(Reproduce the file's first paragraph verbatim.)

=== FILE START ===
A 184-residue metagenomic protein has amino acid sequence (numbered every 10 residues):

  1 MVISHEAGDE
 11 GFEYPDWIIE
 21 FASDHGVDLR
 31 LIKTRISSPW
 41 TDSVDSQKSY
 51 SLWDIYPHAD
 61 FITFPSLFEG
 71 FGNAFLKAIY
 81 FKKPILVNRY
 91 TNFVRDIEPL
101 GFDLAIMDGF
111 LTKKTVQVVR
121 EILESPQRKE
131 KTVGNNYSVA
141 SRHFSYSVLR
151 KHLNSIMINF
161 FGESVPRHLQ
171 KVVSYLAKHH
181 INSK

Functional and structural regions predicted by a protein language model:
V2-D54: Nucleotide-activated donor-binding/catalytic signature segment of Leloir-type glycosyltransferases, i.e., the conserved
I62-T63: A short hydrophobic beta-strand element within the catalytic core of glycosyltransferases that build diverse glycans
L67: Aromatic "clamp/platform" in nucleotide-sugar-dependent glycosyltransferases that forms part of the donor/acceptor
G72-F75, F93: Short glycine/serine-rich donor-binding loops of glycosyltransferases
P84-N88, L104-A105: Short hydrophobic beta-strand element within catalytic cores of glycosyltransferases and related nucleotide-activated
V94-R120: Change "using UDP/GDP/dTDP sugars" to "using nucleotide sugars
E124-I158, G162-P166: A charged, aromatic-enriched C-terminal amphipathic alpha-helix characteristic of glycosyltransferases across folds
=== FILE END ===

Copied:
A 184-residue metagenomic protein has amino acid sequence (numbered every 10 residues):